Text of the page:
Right now the global economy, the U.S. economy, and stock markets are up in the air. We are not yet heading immediately into recession, especially not in the U.S., but more and more signs of economic slowdown are showing up all around us. For just one example, yesterday the Morgan Stanley Business Conditions Index collapsed from 45 to 13 in a single month.

So the sentiment of global investors and financial markets already embodies fears an approaching economic downturn and recession around the corner over the next 12 to 24 months. This kind of an environment is not conducive to a booming industrial market demand for silver.

Silver will be more likely to perform better in the aftermath and recovery from the next recession, when interest rates are still low and central bank policy is still very accommodative, but when global economic activity is picking up again. That is the time period to look at silver, along with copper and other industrial base metals.

In the Very Long Term, Gold Outperforms Silver and Everything Else

For a long-term historical perspective that informs my current understanding, I like to look at extremely long-term charts that go back as far as 100 years or more. These trends are not decisive in determining short- or medium-term market moves. Still, they offer a perspective that can inform us about reasonable expectations for the performance of, for example, the silver price or the gold/silver ratio.

Whether our perspective is one year, three years, or 10 years, these very long-term historical trends can tell us what is or is not a likely or reasonable expectation for where the gold/silver ratio will head.

Here is the extreme long-term chart of the silver price relative to the gold price:

(Source: pricedingold.com)

Yes, there were a couple spikes in silver relative to gold in the 20th century. The first spike represents World War I, and the second spike represents World War II, followed by the period of a fixed artificially low gold price in the 1950s and 1960s.

But outside of those exceptional periods, the trend for the past 150 years has been for silver's value to decline relative to gold's value.

It is going to take a lot to overcome a trend that has lasted for the past 150 years. That is why I am rather skeptical of those who have the perspective that the gold:silver ratio will return to ancient or classical 19th century levels like 10:1 or 15:1. The very long-term trend is clearly headed in the opposite direction.

I also rather doubt that the next big silver price rally, whenever it takes place, will even bring the gold/silver ratio down near 30:1, like we saw in 2011. Here is a chart of the silver price relative to the gold price from 1968 to the present:

(Source: pricedingold.com)

And here is a chart expressed in terms of the gold/silver ratio, from 1990 to the present:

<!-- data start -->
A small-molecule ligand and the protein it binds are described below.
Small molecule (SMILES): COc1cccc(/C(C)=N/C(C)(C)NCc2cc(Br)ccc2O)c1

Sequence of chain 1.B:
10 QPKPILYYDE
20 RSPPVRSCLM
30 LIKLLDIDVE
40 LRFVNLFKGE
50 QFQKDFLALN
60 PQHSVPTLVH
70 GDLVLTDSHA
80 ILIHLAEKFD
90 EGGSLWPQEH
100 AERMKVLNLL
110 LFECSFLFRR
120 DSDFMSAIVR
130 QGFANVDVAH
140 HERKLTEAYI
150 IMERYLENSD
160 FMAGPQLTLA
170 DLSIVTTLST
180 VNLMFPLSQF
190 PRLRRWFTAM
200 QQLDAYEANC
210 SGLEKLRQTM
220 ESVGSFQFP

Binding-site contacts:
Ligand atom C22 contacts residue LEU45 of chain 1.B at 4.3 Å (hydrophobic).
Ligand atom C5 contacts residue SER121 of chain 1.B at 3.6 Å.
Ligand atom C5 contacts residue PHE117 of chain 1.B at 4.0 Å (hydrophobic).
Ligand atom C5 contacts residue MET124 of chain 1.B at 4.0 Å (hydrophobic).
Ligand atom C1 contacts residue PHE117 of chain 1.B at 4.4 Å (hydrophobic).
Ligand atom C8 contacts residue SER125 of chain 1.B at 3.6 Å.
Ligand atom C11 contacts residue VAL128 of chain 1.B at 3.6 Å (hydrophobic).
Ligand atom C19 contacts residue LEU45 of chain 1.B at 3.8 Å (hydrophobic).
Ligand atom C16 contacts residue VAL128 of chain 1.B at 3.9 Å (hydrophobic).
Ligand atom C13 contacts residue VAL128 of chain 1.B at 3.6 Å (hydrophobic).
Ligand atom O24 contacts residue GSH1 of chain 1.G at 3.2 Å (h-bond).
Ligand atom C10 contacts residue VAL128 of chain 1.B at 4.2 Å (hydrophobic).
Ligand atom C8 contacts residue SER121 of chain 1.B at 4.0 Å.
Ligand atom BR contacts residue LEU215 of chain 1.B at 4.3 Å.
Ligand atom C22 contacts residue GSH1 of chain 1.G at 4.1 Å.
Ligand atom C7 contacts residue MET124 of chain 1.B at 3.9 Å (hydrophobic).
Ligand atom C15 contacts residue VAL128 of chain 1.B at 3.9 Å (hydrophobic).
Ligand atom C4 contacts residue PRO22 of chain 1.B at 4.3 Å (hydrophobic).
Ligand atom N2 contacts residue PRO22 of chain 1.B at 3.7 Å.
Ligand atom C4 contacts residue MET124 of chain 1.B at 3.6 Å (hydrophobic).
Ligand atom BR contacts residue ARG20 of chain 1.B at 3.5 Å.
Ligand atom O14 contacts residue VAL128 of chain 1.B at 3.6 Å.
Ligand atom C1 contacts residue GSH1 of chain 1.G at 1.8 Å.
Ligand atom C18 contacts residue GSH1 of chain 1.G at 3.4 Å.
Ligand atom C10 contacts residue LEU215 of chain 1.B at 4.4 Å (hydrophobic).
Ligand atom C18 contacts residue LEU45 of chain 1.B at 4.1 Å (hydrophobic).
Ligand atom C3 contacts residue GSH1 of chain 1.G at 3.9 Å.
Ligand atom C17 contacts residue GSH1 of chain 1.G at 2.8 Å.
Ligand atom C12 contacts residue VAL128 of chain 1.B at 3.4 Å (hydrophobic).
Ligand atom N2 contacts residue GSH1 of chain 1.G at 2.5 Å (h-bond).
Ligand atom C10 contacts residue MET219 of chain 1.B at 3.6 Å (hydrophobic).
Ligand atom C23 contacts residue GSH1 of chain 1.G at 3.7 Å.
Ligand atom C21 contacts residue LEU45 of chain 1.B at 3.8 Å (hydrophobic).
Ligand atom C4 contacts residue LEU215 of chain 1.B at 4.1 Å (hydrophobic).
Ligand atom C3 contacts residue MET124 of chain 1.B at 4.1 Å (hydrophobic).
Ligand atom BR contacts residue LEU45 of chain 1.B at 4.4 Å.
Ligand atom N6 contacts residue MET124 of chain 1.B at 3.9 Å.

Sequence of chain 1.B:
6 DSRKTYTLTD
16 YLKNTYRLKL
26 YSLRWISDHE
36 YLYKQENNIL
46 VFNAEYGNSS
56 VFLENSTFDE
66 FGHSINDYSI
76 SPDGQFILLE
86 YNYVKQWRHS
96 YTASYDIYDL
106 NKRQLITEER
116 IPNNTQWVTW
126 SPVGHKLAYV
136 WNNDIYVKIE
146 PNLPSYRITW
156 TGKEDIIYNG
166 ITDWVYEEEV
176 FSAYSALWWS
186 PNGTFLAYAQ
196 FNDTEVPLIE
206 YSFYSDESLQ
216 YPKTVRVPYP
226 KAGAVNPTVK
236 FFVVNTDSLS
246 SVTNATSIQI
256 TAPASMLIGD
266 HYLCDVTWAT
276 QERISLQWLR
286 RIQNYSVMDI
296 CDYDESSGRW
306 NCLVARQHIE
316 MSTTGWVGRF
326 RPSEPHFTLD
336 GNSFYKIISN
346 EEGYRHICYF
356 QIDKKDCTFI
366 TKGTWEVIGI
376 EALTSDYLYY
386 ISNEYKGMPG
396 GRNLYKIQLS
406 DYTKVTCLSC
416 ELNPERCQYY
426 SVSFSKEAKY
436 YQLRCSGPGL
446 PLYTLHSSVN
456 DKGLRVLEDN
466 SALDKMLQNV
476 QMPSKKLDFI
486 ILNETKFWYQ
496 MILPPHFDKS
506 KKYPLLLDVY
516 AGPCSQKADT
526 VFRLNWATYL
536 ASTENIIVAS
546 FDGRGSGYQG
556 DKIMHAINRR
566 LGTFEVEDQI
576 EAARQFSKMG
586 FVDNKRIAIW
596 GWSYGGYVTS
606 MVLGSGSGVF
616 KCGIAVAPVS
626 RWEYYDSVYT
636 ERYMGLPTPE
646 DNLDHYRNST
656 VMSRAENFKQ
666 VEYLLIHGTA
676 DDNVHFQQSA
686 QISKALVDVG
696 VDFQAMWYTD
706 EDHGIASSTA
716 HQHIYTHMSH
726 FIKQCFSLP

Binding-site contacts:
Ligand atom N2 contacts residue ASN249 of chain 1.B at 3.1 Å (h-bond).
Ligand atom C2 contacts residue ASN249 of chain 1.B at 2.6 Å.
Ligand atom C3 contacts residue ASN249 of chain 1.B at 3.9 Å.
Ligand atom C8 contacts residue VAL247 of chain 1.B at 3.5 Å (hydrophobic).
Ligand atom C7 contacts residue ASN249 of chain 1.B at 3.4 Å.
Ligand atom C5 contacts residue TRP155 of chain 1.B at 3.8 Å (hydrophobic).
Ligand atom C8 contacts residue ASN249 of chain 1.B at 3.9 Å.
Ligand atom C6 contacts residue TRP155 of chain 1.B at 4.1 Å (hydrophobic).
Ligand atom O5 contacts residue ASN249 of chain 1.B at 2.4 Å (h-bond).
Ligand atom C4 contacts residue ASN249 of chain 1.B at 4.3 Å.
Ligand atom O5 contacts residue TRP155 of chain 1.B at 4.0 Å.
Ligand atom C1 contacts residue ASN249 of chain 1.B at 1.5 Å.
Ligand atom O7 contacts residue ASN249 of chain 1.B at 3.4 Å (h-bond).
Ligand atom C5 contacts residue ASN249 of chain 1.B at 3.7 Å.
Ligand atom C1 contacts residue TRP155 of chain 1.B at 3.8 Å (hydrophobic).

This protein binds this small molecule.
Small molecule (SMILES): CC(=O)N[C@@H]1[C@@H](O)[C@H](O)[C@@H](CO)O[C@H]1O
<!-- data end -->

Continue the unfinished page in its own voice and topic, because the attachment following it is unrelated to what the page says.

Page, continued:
I suspect it is much more likely that future silver rallies will peak and top out around a gold/silver ratio in the range of 50:1, or maybe temporarily 45:1, as we saw in the late 1990s or the mid-2000s. See the chart above.

In terms of a long-term average, given the prevailing extremely long-term trends, I expect that the typical long-term average for the gold/silver ratio will reset to around 75:1 or so, while oscillating in a range from 50:1 to 100:1.

This, I think, is a more realistic long-term perspective for gold and silver investors.

By the way, it is not only silver that exhibits this very long-term underperformance relative to gold. Almost all other metals and commodities exhibit the same dynamic. Here are a few representative examples:

(Source: pricedingold.com)

Conclusion

My main point is this word of caution to readers: Do not to expect some kind of automatic reversion of the gold/silver ratio down to dramatically lower levels in favor of silver just because the current ratio of 90:1 seems very high.

First of all, global economic trends will likely work against silver relative to gold, at least until the end of the next recession.

Second, even when such a silver rally finally arrives, it may not bring the long-term gold/silver ratio any lower than 75:1, although of course temporary spikes and oscillations in both directions are always possible.

In other words, if gold rallies to $1,700/ounce over the next year or two, I think the silver price is more likely to remain in the $17-$25/ounce range, rather than soaring to the $30-$50/ounce range.

In my perspective, if you are looking for a leveraged way to play the gold price rally, junior gold miners (GDXJ) are a much better bet than silver.

Disclosure: I am/we are long PHYS. I wrote this article myself, and it expresses my own opinions. I am not receiving compensation for it (other than from Seeking Alpha). I have no business relationship with any company whose stock is mentioned in this article.

Additional disclosure: I am long many junior gold miner stocks. Further details are available to subscribers of the Stock & Gold Market Report.